Some pastors ask the congregation to stand as they read the text “in honor of the Word.” I have no problem with this, but find it a little strange. After all, you’ll be reading scriptures throughout your sermon, but presumably the congregation will not be bobbing up and down everytime you come to a verse.
Nothing honors the Word like thorough preparation and a faithful reading of the scripture to the people.
4) Your spirit, attitude, the way you connect with your congregation while you’re at the pulpit.
At a wedding rehearsal, a Catholic priest and I were discussing our respective roles in the next day’s ceremony. When the bride asked the priest to read a particular text, some verses not in the ministerial book he was using, someone suggested he photocopy the scripture and insert it into the book. He said, “I never photocopy the scripture. It’s far too holy for that. I will type it and insert that into my Bible.” (I’m still not sure what I think of that, but found it fascinating. Many a minister treats the Holy Bible all too casually and even carelessly.)
I’m not against a well-placed “ain’t” or even a tiny bit of slang when the sermon calls for it. But God has called us to be holy people, called us with a holy calling, and sent us to do a holy thing.
Let us be sufficiently honored by His graciousness to work at doing it well, with class, and excellence. Nothing less than excellence is worthy of our wonderful Lord.
5) Work on your accent if you have one.
I’ve heard of courses that teach young women from Brooklyn, let’s say, how to shed their Yankee accents. In the business world, we’re told, those strong language patterns seem to outsiders as harsh and rude. So, they are taught to soften their speech, and eliminate certain tell-tale characteristics.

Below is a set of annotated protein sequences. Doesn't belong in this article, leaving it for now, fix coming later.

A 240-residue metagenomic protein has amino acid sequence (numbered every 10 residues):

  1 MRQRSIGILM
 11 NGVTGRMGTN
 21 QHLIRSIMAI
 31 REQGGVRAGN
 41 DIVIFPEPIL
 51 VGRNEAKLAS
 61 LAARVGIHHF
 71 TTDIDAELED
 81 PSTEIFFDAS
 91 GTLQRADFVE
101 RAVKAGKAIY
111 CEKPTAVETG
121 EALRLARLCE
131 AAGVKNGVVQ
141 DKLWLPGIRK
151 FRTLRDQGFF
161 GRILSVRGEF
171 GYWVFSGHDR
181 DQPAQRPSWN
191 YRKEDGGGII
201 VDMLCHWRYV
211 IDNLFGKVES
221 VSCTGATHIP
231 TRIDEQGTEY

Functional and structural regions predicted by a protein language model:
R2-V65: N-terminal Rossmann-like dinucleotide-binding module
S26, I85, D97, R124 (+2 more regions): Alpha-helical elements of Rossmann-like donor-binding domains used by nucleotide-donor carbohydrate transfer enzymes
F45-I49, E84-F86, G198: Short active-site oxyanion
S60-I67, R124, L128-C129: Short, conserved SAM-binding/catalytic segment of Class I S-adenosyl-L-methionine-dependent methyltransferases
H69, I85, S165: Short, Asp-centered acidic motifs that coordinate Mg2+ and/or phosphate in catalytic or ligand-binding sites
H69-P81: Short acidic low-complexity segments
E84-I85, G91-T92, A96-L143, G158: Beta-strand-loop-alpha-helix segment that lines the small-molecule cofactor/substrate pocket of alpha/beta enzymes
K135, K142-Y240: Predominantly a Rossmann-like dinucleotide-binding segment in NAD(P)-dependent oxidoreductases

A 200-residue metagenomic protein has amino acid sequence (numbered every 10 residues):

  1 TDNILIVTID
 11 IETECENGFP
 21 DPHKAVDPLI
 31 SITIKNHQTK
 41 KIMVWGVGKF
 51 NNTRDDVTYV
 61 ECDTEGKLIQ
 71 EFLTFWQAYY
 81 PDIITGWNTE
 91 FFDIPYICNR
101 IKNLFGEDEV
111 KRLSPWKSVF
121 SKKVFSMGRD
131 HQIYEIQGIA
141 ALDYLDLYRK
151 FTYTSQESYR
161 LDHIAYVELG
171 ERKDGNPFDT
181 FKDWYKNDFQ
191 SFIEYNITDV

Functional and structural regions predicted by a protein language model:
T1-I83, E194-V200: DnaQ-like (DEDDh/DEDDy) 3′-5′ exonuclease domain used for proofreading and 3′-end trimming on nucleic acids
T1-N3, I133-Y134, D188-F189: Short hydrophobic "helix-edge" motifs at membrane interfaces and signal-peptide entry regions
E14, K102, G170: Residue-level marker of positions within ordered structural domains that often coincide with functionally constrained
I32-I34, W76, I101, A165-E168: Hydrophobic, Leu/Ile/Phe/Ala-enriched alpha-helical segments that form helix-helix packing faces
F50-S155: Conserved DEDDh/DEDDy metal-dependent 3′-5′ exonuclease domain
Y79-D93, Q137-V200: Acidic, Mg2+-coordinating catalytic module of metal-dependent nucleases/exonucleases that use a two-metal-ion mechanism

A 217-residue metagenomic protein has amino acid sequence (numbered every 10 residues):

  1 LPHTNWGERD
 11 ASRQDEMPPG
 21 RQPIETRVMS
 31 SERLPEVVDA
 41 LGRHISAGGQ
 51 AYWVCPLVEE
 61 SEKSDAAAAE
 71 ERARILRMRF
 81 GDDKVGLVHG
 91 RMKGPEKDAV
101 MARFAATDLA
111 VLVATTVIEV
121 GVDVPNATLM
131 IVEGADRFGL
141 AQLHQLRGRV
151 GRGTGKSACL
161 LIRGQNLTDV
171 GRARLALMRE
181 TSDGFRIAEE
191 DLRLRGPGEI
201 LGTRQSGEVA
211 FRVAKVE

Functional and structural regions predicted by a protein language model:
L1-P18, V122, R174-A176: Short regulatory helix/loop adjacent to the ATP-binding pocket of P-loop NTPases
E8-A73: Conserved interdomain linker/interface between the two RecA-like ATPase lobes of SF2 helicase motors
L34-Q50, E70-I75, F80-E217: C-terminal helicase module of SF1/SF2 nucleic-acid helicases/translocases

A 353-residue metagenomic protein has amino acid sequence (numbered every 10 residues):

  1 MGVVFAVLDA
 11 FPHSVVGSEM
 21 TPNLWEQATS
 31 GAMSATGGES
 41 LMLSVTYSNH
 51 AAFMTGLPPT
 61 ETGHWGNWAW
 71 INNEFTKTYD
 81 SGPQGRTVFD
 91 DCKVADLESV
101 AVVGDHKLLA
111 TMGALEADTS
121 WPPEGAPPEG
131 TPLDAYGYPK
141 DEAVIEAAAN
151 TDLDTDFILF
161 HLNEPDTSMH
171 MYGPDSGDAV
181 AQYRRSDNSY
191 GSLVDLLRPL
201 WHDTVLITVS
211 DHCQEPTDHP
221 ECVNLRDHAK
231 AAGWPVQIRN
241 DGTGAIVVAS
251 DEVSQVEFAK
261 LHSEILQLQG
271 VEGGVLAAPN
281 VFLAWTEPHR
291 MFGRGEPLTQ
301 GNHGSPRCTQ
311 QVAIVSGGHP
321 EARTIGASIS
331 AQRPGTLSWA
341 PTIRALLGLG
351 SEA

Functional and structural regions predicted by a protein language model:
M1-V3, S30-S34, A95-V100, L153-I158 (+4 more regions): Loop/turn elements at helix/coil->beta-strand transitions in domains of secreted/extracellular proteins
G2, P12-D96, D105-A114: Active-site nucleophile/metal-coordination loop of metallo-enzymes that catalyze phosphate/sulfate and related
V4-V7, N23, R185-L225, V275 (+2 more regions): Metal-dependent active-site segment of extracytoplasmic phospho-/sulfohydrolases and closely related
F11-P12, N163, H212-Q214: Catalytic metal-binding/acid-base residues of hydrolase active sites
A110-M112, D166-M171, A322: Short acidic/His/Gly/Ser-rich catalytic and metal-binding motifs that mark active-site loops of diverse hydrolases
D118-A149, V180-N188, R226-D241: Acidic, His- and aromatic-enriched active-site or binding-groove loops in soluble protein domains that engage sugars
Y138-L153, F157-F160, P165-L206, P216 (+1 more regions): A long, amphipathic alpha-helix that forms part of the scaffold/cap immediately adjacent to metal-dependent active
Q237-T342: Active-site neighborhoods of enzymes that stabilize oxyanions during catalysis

If the New York speech seems harsh to the rest of the world, the lazy Southern speech comes across as ignorant and uneducated to outsiders. Argue with it if we like, but that’s how it is.
Someone from a western state who was visiting New Orleans this week asked why I don’t sound like a southerner. This happens so rarely–any mention at all of my speech–that it caught me by surprise. I explained that while I’m a native of Alabama, we lived for four years in my childhood in the coal fields of West Virginia where everyone–and I do mean everyone!–spoke with heavy Yankee brogues. Then, when I was 11, we were back in Alabama and I had to lose that accent or face ridicule on the playground. Finally, I’ve lived in the New Orleans area a third of my life. All together, my “accent” is either non-existent or a such a hodge-podge no one can identify it. However, nothing affected my speech pattern like serving three churches that aired their worship services on live television. Watch a replay of your sermon and you will notice your own speech defects in a New York minute. It can be a humbling experience!
I sometimes go into ethnic churches where the adults are all from some other country, but their children were all born in the USA. It’s a little strange going from visiting with the adults where the accents are difficult and pronunciation awkward into a room filled with their teenagers. Without exception, those kids are typical American youth. They speak without accents, use the same vernacular, and could fit right in with any other church youthgroup anywhere. (This can be uncomfortable to parents who wish their children would retain the old country’s language and ways, but it’s life.)
We’re communicators, pastor. And we have the greatest message in the world to share.
Let’s work at getting it right, getting ourselves out of the way, and getting it across to those who hear.
The end result–eternal life for all who hear and believe–is well worth the investment of a little time, a little more effort, and a lot of prayer.
Worked with a pastor once in a church which had a television ministry and he suggested I pick up a high school grammar book to brush up on proper subject/verb agreements in speaking. I did because he was a mentor to me and never regretted a second of it. Speaking came naturally for me but the grammar end needed and still does from time to time if not careful, some tweaking. Old habits die hard sometimes but they will in time if one works hard enough.
Good article, but I have a minor disagreement with the part about accents. Certainly you should tone down your accent if it hinders effective communication, but there’s a difference between toning it down and losing it altogether. Your accent is part of who you are. Take the great Vance Havner, for instance. He had a North Carolina twang, but that only enhanced his down home wit. I’m a southerner myself, and if I tried to talk like someone from the North, I would come across as stilted and inauthentic. I’d rather have people see me as genuine.